Tony Capellán was born in Tamboríl, Dominican Republic. Trained as both a painter and printmaker, by the 1990s Capellán began to work in a mixed-media format, incorporating found objects that he transformed with other materials such as paint and barbed wire.
Mar Caribe is an installation whose dimensions vary according to the placement of objects. This constant shift within the presentation of the work itself is undoubtedly reflective of both the physical change of the Caribbean Sea and the social displacement of the marginal people who traverse it. The piece consists of some 500 green and blue rubber flip-flops that the artist found on the banks of the Ozama River in the Dominican Republic. The sandals are the “remains” of the poor that have passed through this geographic area. They can be arranged either as a rectangle or as a circle, thereby projecting a panoramic vision of the sea. Capellán alters the flip-flops by replacing the rubber pieces that hold the toes with barbed wire. Through this, he inserts his production within the tradition of the Duchampian “ready-made,” while simultaneously subverting it with his post-colonization perspective. The barbed wire is used to keep people in or out; it tears flesh and makes it bleed – a blunt reminder that beyond the beautiful blue-green colors of the Caribbean, this sea and region remain places of exploitation and suffering.
He studied at the Universidad Autónoma in Santo Domingo, where his thought was impacted by one of his professors, poet Pedro Mir, whose aesthetic fused a post-colonial perspective with a syncretic spirituality. Capellán continued his studies in New York City at the Art Students League of New York. In 1980, shortly after the triumph of the Sandinista Revolution in Nicaragua, Capellán volunteered to participate in their literacy campaign, forging friendships and engaging in collaborations with Comandante Tomás Borge and poet/priest Ernesto Cardenal. By the early 1980s the artist transitioned toward sculptural installation with found and transformed objects.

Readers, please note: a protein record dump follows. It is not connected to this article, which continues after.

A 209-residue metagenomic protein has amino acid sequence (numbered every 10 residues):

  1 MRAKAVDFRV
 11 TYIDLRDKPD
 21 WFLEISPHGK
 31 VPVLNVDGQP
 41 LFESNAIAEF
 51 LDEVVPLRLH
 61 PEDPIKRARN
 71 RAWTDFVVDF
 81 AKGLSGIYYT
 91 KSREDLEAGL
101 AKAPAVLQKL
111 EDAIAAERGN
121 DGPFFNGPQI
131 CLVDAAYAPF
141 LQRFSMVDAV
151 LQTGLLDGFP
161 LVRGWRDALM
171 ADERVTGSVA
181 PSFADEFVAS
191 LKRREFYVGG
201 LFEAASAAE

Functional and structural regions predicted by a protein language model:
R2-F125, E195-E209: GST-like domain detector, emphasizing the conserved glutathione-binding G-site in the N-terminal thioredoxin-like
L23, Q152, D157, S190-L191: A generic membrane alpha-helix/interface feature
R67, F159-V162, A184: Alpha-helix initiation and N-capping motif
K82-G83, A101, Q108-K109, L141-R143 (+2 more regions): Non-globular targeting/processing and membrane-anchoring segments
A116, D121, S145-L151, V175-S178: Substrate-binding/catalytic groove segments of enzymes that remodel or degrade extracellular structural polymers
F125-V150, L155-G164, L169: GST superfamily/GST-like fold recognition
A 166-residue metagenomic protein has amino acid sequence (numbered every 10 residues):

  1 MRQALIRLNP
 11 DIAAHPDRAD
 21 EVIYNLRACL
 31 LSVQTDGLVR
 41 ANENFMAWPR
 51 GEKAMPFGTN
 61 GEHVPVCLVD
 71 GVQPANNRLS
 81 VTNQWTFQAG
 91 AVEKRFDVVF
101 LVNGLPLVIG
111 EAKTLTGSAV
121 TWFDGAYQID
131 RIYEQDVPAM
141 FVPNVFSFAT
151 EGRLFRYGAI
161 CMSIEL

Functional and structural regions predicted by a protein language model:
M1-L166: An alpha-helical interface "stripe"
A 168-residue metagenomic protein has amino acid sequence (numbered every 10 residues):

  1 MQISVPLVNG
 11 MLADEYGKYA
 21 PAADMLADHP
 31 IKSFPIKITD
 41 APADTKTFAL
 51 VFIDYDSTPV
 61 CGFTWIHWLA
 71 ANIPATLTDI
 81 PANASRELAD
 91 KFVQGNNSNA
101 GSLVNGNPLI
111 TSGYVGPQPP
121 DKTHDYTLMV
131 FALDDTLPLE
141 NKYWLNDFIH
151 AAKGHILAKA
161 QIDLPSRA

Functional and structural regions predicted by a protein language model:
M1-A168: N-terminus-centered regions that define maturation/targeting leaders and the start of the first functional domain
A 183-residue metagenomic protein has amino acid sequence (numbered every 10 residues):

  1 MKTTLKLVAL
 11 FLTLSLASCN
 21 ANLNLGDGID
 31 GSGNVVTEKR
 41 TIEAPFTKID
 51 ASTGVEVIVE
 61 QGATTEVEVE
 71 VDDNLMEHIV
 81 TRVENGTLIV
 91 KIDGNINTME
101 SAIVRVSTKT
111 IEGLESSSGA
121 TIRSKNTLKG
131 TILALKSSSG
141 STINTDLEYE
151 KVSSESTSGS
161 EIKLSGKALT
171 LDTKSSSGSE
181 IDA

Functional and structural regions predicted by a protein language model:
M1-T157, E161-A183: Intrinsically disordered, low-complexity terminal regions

A maritime rope of some stranded boat, remains of childrens’ toys that saw their infancy and innocence leave, legs and arms are together in a spiral, like the takings of the whirlpool and the wind, like the rubber sandals that stayed as mute witnesses of the goodbye forever, of the cavalry of the drowned immigrants, just like the round house and details of a little tree of plastic colors, that seem to arise like the ivy, of an unpolluted white mural and seems to scatter like the cry of a baby without dreams. Everything reminds us of how fleeting and fragile life is, like smoke scrolls that rise and slip in the air. Meanwhile, the waves ontinue coming and going, just like thoughts…
His shift to installation reflected his desire to work in a flexible and adaptable idiom that would reflect the complex and polemical issues —post-colonialism, poverty, racism, the destruction of the environment— that affect the Dominican Republic, the Caribbean and Latin America. Capellán began participating in group exhibitions nationally, regionally, and internationally in 1979. In 1992 the artist participated in La Bienal Marginal, an alternative exhibition that protested the celebratory nature of the quincentennial, organized by artist/activist Silvano Lora, and presented in the homes and streets of the shanty town of Santa Bárbara in Santo Domingo. 1995 was a critical year with the solo exhibitions Marcha forzada in the Casa de Bastidas in Santo Domingo; Preguntas sin respuestas at the Central European Center for Ceramics in Amsterdam, Holland; and Exportadores de almas at the Museo de Arte Moderno in Santo Domingo. Capellán represented the Dominican Republic at the São Paulo Biennial in 1994 and at the First International Art Biennial of Johannesburg in 1995. He lived and worked in Santo Domingo, Dominican Republic at the time of his death.
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